used to determine whether there is sufficient size available to execute 
the entire Agency Order. Responses are excluded when determining 
whether sufficient size exists to execute the Agency Order at its 
proposed price.\8\ For example, an OFP starts a Solicitation Auction by 
submitting to BOX an Agency Order to buy and a Solicited Order to sell 
1,000 contracts with a proposed execution price of $2.10. At the end of 
the one second auction, the NBBO is bid $2.00--offer $2.10. During the 
auction, BOX received the following bids (offers) in time priority:
---------------------------------------------------------------------------

    \8\ As set forth in proposed Supplementary Material .03 to 
Chapter V, Section 31, Responses are sent by Options Participants in 
response to a Facilitation or Solicitation Auction broadcast 
message. Responses represent non-firm interest that can be canceled 
or decremented as to price or size at any time prior to execution 
and are not displayed to any market participants.
---------------------------------------------------------------------------

    (1) Market Maker offer on the Book to sell 700 contracts at $2.09;
    (2) Public Customer Order on the Book to sell 400 contracts at 
$2.10.
    There is a Book Priority Public Customer Order on the Book and 
there is sufficient size on the Book to execute the entire Agency 
Order. As such, the Agency Order will be executed against the orders on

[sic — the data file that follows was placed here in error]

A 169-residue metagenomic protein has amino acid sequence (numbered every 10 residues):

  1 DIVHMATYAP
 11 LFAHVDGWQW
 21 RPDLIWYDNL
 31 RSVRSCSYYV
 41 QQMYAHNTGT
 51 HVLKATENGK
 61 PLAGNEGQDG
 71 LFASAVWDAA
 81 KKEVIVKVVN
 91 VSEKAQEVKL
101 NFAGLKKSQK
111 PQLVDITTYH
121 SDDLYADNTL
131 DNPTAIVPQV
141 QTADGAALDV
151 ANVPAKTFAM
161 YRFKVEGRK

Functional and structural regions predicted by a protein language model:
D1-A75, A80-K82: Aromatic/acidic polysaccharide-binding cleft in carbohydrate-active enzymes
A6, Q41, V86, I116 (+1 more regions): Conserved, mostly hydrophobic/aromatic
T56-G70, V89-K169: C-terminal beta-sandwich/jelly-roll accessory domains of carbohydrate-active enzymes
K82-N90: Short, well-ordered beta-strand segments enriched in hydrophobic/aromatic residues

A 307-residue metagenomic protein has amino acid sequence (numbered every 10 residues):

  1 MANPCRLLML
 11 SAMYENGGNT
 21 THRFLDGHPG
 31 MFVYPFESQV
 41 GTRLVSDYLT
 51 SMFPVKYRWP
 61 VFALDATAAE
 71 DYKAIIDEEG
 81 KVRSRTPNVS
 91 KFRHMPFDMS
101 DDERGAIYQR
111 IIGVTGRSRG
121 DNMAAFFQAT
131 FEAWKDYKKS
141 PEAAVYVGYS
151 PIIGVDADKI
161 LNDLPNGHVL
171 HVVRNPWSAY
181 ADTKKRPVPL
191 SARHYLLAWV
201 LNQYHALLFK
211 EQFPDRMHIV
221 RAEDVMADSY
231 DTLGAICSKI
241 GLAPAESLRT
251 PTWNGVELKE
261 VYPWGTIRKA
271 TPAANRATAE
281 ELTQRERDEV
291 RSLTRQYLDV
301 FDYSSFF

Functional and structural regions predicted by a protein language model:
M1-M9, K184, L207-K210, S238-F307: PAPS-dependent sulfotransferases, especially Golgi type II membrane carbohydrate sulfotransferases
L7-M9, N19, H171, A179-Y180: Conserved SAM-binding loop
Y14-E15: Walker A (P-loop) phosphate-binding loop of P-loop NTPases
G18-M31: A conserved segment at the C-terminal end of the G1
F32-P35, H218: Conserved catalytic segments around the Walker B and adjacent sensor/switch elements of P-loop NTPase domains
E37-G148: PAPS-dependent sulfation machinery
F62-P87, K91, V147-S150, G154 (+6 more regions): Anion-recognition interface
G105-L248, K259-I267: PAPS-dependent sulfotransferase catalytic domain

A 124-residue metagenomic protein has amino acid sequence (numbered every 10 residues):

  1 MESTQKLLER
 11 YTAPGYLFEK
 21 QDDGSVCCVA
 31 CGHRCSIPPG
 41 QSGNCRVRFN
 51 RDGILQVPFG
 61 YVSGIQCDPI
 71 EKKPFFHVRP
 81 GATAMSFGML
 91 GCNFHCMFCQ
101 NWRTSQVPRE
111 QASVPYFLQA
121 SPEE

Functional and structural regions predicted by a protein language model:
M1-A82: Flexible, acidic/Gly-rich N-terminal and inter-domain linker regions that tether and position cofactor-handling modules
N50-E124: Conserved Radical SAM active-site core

the BOX Book based upon price/time priority, and the Solicited Order 
will be cancelled. In this example, the Agency Order will execute 700 
contracts against the Market Maker on the Book at $2.09, and 300 
contracts against the Book Priority Public Customer Order. The 
remaining 100 contracts of the Public Customer Order on the Book would 
remain unexecuted.
    Similar to the example above, assume during the auction BOX 
received the following bids (offers) in time priority:
    (1) Public Customer Order on the Book to sell 400 contracts at 
$2.09;
    (2) Market Maker offer on the Book to sell 600 contracts at $2.10.
    Then, the Agency Order will also be executed against the orders on 
the Book based upon price/time priority and the Solicited Order will be 
cancelled. In this example, the Agency Order will execute 400 contracts 
against the Public Customer Order at $2.09, and 600 contracts against 
the Market Maker at $2.10.
    BOX determines whether sufficient size exists on the BOX Book to 
execute the Agency Order so as to prevent (i) Any trade-through of the 
BOX Book and (ii) any Book Priority Public Customer Order from being 
bypassed by a Solicitation Auction execution. If the Agency Orders in 
these two examples above had been sent directly to the BOX Book rather 
than the Solicitation Auction, the resulting execution against the 
Agency Order would have been the same.
    If there is a Book Priority Public Customer Order on the BOX Book, 
but there is insufficient size to execute the entire Agency Order at 
the proposed execution price, however; both the Agency and Solicited 
Orders will be cancelled. For example, an OFP starts a Solicitation 
Auction by submitting to BOX an Agency Order to buy and a Solicited 
Order to sell 1,000 contracts with a proposed execution price of $2.10.